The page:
by clicking the arrows at the side of the page, or by using the toolbar.
by clicking anywhere on the page.
by dragging the page around when zoomed in.
by clicking anywhere on the page when zoomed in.
web sites or send emails by clicking on hyperlinks.
Email this page to a friend
Search this issue
Index - jump to page or section
Archive - view past issues
Australian Cattle Council : Yearbook 2009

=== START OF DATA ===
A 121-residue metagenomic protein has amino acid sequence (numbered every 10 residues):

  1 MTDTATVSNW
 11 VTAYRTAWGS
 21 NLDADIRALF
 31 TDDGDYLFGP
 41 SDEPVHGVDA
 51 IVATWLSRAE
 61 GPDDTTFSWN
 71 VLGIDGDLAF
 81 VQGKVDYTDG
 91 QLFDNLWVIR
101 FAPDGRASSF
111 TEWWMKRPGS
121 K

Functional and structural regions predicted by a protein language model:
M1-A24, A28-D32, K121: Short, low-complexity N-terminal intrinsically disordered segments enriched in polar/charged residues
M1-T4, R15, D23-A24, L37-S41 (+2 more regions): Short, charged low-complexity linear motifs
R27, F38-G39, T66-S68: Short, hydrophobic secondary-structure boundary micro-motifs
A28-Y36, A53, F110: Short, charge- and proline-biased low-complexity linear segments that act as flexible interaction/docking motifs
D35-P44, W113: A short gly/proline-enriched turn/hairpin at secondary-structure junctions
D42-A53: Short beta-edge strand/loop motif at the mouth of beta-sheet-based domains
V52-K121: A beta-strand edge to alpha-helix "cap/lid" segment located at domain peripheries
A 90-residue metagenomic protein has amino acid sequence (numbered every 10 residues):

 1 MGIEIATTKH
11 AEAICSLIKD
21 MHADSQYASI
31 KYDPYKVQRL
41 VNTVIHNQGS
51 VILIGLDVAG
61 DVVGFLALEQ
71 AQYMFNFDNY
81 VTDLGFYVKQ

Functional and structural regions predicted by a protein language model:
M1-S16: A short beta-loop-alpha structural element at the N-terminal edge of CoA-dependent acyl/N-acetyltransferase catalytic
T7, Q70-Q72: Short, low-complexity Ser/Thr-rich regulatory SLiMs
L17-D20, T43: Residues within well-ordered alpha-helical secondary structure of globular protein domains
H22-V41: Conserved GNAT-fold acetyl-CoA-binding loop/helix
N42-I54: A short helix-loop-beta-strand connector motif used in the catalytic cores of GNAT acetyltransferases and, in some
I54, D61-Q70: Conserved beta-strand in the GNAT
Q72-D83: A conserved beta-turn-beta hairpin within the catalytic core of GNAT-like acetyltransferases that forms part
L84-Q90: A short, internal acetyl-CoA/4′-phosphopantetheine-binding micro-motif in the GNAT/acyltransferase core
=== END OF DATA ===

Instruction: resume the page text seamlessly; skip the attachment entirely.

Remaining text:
CA TTLE COUNCIL OF AUSTRALIA YEARBOOK 2009 Pastoralists and Graziers S Association of WA With the crippling effect of an increasing wild dog population and the resultant shift from wool to cattle production, together with enormous growth in live export cattle volumes, groups like Cattle Council represent an important body for producers in national policy-making. ince our last report, the PGA has been one of the few rural lobby groups to question the science behind the phenomenon we know as climate change. The organization is opposed to an Emissions Trading Scheme, rather opting for sensible government policy, which will recognise the importance of livestock production in a healthy carbon cycle as we face increased demands to feed a hungry world. NatioNal livestock ideNtificatioN system (Nlis) Although unsuccessful, the PGA was also the sole fighter against further spending of producer funds (through the WA Cattle Industry Compensation Account) on NLIS extension activities beyond 2009, and encourages focus on compliance activities into the future. The PGA has been active in facilitating the use of NLIS technologies to our pastoral membership, with involvement in the NLIS Implementation Working Group, and pushing for accessible education and promotion tools such as CDs and DVDs, which will soon be available to producers to educate them on their requirements with regard to NLIS. Through our work, pastoralists now have greater access to tag reading technology and are learning techniques to make this process more efficient. BluetoNgue coNtrol The PGA has worked on effective systems to eradicate bluetongue on affected properties in the state. The commitment to rid the state of this disease has seen overwhelming support of pastoralists who have provided young homebred cattle for sampling throughout the year. Properties within 100 kilometres of a bluetongue property part of the sampling program. Under nationally agreed rules for bluetongue surveillance, an area that has previously tested positive for bluetongue is required to show no evidence of the virus for two years before it can be considered as a free area. We are seeing more bluetongue-free properties as a result of this herd sampling and zoning. 72 (L-R) Paull Burt, David Robinson, Don Heatley and Rebecca Burt 1117_CCA Yearbook 2009.indd 72 5/5/09 8:45:42 PM